FIG. 8 illustrates an alternative embodiment wherein the remote database 204 b stores both the placard attributes 212 and the placard selection program 210. With this embodiment, processor 202 will also access the remote database to retrieve the placard selection program. After the server 222 has communicated the placard selection program 210 to the processor 202 for execution thereby, the appropriate placard attributes can be retrieved from the remote database 204 b. As with the embodiment of FIG. 7, by storing the placard selection program 210 at a centralized location, it becomes easier to modify the program 210 as changes are made to the rules governing the conditions under which hazardous materials placards are to be used.
FIG. 9 illustrates yet another alternative embodiment wherein the processor 202 and database 204 are remote from the input device 206 and output device 208. In this embodiment, the input device 206 and output device 208 communicate with the processor 202 via the communications network 220. Input data received by the input device 206 is passed to the processor 202 over the network 220, The processor then executes the placard selection program 210 to identify the appropriate hazardous materials placard, and the processor thereafter retrieves the placard attributes corresponding to the selected placard from the database 204 for communication to the output device 208. Once in receipt of the placard attributes from the network 220, the output device can create the appropriate placard. With this embodiment, the placard printing devices 230 are essentially “dumb” terminals. While this implementation consolidates the primary processing tasks of the invention in a central location, it may introduce delays to the user because of the extra involvement of the communications network. However, as communication speeds continue to increase in the future, this delay may become less of a concern.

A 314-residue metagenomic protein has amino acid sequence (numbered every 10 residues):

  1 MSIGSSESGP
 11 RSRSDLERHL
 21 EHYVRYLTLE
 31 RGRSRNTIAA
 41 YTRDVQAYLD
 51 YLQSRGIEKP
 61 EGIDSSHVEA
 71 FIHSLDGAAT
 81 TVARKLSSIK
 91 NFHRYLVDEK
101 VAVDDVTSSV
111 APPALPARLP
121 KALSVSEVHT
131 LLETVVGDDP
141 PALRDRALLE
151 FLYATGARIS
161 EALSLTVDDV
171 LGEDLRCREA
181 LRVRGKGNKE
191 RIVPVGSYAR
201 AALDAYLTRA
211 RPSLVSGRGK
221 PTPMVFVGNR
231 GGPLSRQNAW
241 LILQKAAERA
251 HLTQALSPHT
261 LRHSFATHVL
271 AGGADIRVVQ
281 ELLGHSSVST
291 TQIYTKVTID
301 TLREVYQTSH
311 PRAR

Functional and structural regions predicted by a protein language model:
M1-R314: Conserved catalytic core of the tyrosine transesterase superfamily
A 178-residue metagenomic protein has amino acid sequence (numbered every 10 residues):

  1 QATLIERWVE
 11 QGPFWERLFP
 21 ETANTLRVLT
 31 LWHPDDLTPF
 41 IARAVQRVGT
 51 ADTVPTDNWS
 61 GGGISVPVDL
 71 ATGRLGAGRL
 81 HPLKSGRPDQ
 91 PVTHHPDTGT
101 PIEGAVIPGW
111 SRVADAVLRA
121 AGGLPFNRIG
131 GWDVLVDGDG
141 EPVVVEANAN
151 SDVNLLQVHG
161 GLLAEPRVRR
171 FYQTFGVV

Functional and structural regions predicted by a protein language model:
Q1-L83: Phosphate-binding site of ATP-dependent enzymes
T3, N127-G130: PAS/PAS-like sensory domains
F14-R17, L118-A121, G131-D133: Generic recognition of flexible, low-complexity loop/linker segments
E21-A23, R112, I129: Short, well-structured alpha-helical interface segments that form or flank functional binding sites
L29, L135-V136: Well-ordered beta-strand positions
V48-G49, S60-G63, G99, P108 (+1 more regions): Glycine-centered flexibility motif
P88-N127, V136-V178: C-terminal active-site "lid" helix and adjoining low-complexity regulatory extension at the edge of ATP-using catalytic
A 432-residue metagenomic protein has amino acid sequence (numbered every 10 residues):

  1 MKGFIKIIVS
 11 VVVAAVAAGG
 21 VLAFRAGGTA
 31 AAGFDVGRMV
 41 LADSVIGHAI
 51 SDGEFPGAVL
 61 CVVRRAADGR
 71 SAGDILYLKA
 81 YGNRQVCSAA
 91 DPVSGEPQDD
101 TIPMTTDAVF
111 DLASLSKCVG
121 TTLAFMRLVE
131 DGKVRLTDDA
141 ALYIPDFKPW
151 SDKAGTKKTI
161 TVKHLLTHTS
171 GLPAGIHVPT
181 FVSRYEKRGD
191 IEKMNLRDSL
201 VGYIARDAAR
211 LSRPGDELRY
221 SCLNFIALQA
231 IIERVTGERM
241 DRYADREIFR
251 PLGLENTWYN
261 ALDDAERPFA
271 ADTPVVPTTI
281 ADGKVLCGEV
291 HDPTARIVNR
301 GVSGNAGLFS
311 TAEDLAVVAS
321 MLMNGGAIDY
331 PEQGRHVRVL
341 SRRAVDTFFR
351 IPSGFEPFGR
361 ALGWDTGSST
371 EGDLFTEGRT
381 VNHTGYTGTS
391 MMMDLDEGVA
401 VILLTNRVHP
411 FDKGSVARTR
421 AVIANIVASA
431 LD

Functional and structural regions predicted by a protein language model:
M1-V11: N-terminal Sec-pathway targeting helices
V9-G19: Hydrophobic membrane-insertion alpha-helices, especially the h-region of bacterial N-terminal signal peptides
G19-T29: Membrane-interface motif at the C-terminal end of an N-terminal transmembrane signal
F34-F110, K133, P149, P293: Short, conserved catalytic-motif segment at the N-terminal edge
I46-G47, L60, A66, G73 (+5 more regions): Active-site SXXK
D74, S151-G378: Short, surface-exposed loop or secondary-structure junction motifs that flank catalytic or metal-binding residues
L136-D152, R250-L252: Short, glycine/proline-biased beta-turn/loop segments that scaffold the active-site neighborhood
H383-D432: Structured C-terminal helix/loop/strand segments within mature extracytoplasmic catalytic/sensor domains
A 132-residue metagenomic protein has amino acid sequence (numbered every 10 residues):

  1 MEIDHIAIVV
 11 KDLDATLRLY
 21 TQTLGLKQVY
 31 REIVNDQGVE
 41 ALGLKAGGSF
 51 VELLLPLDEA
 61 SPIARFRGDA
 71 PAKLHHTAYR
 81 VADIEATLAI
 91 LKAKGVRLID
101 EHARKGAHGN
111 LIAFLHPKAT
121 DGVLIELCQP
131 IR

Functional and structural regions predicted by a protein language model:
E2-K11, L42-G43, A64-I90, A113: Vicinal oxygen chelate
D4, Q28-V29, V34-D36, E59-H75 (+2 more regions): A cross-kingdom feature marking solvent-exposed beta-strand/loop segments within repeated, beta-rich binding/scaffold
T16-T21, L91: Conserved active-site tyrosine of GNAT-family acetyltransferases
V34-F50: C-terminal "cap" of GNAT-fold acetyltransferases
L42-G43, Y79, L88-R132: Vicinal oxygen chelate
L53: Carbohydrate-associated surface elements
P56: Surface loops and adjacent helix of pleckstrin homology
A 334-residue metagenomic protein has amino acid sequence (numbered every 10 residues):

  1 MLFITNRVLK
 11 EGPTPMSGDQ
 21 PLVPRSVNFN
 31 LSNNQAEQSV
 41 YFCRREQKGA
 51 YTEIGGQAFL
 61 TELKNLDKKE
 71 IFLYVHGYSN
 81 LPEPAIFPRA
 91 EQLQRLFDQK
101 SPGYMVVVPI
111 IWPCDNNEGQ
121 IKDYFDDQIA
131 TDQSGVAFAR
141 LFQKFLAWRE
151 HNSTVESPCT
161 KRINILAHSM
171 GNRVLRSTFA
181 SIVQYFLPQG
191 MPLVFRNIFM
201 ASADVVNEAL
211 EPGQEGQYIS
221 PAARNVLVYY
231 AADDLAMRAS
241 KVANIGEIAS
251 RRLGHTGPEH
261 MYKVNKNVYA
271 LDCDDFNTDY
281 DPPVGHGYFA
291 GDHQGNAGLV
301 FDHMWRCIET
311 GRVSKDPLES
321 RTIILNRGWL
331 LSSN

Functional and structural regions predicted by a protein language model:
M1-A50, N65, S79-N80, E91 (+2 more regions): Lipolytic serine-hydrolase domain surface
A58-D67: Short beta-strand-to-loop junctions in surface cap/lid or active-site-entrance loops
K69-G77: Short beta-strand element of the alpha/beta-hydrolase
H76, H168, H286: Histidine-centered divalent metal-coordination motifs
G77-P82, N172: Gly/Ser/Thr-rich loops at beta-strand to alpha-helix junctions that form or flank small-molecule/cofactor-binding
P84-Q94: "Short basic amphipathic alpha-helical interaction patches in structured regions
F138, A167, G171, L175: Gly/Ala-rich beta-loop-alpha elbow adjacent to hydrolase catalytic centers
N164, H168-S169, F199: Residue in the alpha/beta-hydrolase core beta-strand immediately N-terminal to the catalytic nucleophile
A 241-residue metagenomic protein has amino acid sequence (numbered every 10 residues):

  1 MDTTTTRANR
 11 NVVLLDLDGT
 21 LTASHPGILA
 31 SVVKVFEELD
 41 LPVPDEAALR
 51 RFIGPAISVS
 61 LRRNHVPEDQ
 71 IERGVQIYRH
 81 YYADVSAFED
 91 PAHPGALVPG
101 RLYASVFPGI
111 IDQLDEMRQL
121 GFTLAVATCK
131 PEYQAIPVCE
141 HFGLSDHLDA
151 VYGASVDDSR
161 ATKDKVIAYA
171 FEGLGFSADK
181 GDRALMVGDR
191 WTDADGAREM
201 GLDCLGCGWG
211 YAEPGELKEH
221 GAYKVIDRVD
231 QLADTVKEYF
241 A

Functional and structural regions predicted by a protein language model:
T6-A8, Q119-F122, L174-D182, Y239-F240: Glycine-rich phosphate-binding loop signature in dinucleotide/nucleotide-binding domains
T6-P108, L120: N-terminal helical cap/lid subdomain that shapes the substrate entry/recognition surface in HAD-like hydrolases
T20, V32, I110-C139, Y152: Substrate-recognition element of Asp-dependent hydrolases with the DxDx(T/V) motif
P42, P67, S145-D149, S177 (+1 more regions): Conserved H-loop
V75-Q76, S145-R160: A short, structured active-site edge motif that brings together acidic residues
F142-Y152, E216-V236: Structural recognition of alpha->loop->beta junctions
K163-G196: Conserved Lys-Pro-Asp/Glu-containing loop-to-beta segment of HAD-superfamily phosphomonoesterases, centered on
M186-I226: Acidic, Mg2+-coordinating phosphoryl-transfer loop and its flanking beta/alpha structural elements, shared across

The present invention also preferably includes a means for effectuating payment for printing hazardous material placards. In one embodiment, as shown in FIG. 10, a, upfront payment device 240 such as those known in the art can be implemented with the placard printing. system 200. For example, a coin slot device, bill-accepting device, or credit card/debit card reader of the types that are known in the art can be used, wherein printing of a placard is contingent upon a user providing sufficient payment therefor.